How to prepare the hospital ward for HPV decontamination

HPV decontamination systems are extremely effective at decontaminating enclosed and sealed areas as they destroy all pathogens, including vegetative bacteria, bacterial spores, fungi, fungal spores and viruses.

There are many different systems on the market, including ProXcide™, which uses a much lower concentration of HPV. This makes it particularly safe for use in the hospital environment.

Here, we outline the necessary preparations that must be carried out prior to starting the HPV decontamination process, in order to achieve maximum efficacy of decontamination and safety in operation.

1. Remove absorbent materials

To make sure the vaporised hydrogen peroxide reaches all areas, remove all absorbent materials from the room, including curtains and bed linen.

2. Clean the ward

Before beginning the decontamination process, it is essential that the room requiring treatment has been cleaned in line with your infection control procedure. Make sure that all surfaces are dried off following any manual cleaning. You may also need to arrange the room’s contents to expose as many surfaces as possible to the vapour.

3. Deactivate fire sensors and ventilation systems

Deactivate the fire sensors following the hospital’s procedures and isolate them using equipment such as CapKit. CapKit is a smoke detector restriction kit which can be used to cap fire detector heads and prevent false fire alarms caused by vapour activating fire detection systems. The kit can be used easily by one person from a safe height.

As the unit requires a contained air volume to operate, ventilation must also be switched off and ventilation points isolated to stop any vapour from leaving the room. VentKit is a simple device for sealing ventilation grilles that comes with a telescopic pole with anti-slip foot to ensure operator safety. The rigid plastic ventilation cover board attaches to the end of the pole and is extended to a flat fixed surface, providing support throughout the treatment process.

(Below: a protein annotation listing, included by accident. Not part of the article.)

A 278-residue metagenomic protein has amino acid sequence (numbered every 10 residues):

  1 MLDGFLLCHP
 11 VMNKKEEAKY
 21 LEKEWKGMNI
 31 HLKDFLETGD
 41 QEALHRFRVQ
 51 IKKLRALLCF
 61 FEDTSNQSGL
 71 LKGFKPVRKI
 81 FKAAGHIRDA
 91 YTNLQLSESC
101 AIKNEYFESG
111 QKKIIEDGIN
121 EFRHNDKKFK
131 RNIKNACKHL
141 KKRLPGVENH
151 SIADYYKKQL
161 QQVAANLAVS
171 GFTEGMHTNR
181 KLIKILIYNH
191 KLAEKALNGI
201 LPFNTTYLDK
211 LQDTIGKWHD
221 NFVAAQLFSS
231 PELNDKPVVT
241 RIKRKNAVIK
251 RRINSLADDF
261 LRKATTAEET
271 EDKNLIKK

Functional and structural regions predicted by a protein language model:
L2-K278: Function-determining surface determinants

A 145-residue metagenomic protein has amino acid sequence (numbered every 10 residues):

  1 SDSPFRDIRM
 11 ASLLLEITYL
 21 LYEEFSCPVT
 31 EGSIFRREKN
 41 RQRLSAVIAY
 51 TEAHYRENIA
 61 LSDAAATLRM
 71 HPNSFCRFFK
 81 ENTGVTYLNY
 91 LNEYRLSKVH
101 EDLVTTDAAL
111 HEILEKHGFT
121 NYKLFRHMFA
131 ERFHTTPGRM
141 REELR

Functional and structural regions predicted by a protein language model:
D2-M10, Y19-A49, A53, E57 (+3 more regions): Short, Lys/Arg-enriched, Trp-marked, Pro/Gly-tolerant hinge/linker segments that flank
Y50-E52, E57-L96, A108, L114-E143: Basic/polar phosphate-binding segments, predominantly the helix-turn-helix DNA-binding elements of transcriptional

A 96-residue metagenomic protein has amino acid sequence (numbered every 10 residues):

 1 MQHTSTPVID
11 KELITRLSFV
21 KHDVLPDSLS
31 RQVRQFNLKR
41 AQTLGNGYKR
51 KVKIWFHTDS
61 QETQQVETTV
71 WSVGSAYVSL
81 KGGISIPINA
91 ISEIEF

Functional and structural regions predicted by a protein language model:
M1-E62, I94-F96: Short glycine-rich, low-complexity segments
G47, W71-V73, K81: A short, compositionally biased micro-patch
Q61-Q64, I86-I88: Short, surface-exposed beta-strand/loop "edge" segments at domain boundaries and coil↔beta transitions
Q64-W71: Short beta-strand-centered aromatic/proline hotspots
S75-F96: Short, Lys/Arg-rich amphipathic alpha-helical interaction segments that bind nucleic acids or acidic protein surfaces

4. Set the temperature

The temperature of the room should be between 10 and 35 degrees for the process to complete successfully.

5. Close off any gaps

Close windows and seal any gaps in doors, walls and ceilings with blue DVI moisture impermeable tape. This prevents any vapour from getting out and ensures maximum efficiency.

6. Restrict access

Restrict access to the treatment area by positioning, 'no entry' signs on every access door. Inivos offer a range of simple and highly visible warning signs that can be used to inform personnel of the treatment process. Available in packs of fifty, the signs come with a ‘proof of process sign stub’ retained in the spine of the book where operators can record details of the time, date, location for future reference. There is also a handy pre-process checklist on the reverse.

A door bar can also be used to keep the door securely shut throughout the treatment. This is a particularly important safety consideration in the hospitality environment to ensure the room cannot be entered, especially in paediatric and mental health settings.

7. Inform ward staff

In addition to placing signs on the doors, make sure you inform ward staff that the process will be taking place, as well as how long it is likely to take. This will ensure minimum disruption to the hospital and patient care.

HPV decontamination systems, including ProXcide™, can be operated by any regular hospital cleaning staff. Most providers will offer in-depth training and certification to all hospital operators.

You can learn more about ProXcide™ here. If you require more information or want to talk to us about how we can support your hospital cleaning and decontamination processes, please get in touch.

Infection prevention and control in hospitals

Rick Fentiman

Rick Fentiman

Rick has wide experience in managing outbreaks and hospital wide infection reduction programs. In his role he focuses on understanding customer needs and developing and implementing infection control strategies.

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